stretched


For her contribution to Army statistics and comparative
hospital statistics in 1860 Florence Nightingale became the first woman to be
elected a fellow of the Statistical Society. In 1865 she settled at 10 South
Street, Mayfair, in the West End of London and apart from occasional visits to
Embley, Lea Hurst and to her sister at Claydon House she lived there until her
death.


Nightingale Training School for Nurses



Florence Nightingale's greatest achievement was to raise nursing
to the level of a respectable profession for women. In 1860, with the public
subscriptions of the Nightingale Fund, she established the Nightingale Training
School for nurses at St Thomas' Hospital. Mrs Sarah Wardroper, Matron at St
Thomas', became the head of the new school. The probationer nurses received a
year's training which included some lectures but was mainly practical ward work
under the supervision of the ward sister. "Miss Nightingale", as she was always
called by the nurses, scrutinised the probationers' ward diaries and reports.


From 1872 Florence Nightingale devoted closer attention to the
organisation of the School and almost annually for the next thirty years she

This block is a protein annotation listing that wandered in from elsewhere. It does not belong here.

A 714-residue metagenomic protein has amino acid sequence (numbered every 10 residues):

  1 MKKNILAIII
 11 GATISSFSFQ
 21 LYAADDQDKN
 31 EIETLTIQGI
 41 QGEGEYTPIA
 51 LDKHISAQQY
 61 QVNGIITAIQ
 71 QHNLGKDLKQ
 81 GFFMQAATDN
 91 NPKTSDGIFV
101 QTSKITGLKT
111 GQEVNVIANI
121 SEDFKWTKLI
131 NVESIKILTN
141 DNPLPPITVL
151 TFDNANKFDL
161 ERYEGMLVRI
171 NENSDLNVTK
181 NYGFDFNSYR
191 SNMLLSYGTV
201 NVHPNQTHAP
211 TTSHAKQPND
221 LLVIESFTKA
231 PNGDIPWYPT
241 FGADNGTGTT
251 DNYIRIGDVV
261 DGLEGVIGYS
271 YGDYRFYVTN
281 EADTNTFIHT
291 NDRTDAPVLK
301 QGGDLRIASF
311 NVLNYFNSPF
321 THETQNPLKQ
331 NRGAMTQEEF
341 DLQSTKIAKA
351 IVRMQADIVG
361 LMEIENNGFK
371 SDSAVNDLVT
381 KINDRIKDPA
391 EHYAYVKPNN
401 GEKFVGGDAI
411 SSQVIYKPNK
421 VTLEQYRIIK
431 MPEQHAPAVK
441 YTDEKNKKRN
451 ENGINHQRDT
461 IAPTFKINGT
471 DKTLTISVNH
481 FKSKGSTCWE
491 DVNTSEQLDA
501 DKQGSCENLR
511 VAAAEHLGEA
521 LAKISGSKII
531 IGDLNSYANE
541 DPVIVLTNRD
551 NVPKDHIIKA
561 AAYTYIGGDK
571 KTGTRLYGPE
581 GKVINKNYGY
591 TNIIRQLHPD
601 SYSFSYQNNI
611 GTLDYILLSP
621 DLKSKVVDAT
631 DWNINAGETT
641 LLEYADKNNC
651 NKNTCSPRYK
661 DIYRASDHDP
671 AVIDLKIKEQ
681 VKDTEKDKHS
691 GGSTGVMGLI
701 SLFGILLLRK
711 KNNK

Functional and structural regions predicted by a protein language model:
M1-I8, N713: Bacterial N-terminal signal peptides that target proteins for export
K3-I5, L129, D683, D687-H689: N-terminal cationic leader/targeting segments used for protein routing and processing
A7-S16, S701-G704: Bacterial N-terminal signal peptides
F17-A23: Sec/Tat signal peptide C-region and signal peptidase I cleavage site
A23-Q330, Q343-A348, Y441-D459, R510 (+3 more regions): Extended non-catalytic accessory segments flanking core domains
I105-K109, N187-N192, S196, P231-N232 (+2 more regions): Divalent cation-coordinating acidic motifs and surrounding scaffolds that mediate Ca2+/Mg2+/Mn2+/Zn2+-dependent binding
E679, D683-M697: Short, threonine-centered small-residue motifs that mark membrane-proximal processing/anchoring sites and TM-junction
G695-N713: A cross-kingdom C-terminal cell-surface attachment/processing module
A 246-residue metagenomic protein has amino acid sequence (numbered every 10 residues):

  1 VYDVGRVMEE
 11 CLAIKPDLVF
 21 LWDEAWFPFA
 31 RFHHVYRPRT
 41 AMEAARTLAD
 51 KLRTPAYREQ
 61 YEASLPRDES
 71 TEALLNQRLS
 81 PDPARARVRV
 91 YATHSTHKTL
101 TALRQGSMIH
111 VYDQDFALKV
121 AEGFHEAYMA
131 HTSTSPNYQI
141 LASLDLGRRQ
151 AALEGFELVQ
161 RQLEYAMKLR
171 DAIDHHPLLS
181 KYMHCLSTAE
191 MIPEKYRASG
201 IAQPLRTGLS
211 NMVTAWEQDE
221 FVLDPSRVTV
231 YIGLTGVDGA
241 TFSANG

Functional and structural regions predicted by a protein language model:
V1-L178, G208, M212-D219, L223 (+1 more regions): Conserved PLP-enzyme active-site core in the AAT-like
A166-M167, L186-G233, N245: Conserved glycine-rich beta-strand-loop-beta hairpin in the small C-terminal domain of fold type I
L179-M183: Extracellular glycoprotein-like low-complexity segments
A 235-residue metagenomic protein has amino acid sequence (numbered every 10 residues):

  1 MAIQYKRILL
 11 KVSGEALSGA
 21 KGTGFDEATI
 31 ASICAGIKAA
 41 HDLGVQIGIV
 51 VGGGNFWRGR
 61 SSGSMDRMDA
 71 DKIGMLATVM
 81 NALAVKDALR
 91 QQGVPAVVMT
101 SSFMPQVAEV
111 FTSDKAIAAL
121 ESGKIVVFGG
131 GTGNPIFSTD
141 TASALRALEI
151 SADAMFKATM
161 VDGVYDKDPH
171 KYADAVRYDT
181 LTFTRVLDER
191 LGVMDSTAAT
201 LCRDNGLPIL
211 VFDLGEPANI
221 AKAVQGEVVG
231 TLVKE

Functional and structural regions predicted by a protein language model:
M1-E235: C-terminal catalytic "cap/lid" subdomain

wrote an open letter to the nurses and probationers giving advice and
encouragement. On completion of training Florence Nightingale gave the nurses
books and invited them to tea. Once trained the nurses were sent to staff
hospitals in Britain and abroad and to established nursing training schools on
the Nightingale model. In 1860 her best known work, Notes on Nursing, was
published. It laid down the principles of nursing: careful observation and
sensitivity to the patient's needs. Notes on Nursing has been translated
into eleven foreign languages and is still in print today.


Public Health


Florence
Nightingale's writings on hospital planning and organisation had a profound
effect in England and across the world. Miss Nightingale was the principal
advocate of the 'pavilion' plan for hospitals in Britain.


Like her
friend, the public health reformer Edwin Chadwick, Florence Nightingale believed
that infection arose spontaneously in dirty and poorly ventilated places. This
mistaken belief nevertheless led to improvements in hygiene and healthier living
and working environments. Florence Nightingale also advised and supported
William Rathbone in the development of district nursing in Liverpool and many
Nightingale trained nurses became pioneers in this field



Old Age



Although
Florence Nightingale was bedridden for many years, she campaigned tirelessly to
improve health standards, publishing 200 books, reports and pamphlets. In
recognition of her hard work Queen Victoria awarded Miss Nightingale the Royal
Red Cross in 1883. In her old age she received many honours, including the Order
of Merit (1907), becoming the first woman to receive it. Florence Nightingale
died at home at the age of 90 on 13 August 1910 and, according to her wishes,
she was buried at St Margaret's, East Wellow, near her parent's home, Embley
Park in Hampshire. Florence Nightingale's farsighted reforms have influenced the
nature of modern health care and her writings continue to be a resource for
nurses, health managers and planners


_________________




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Florence Nightingale.....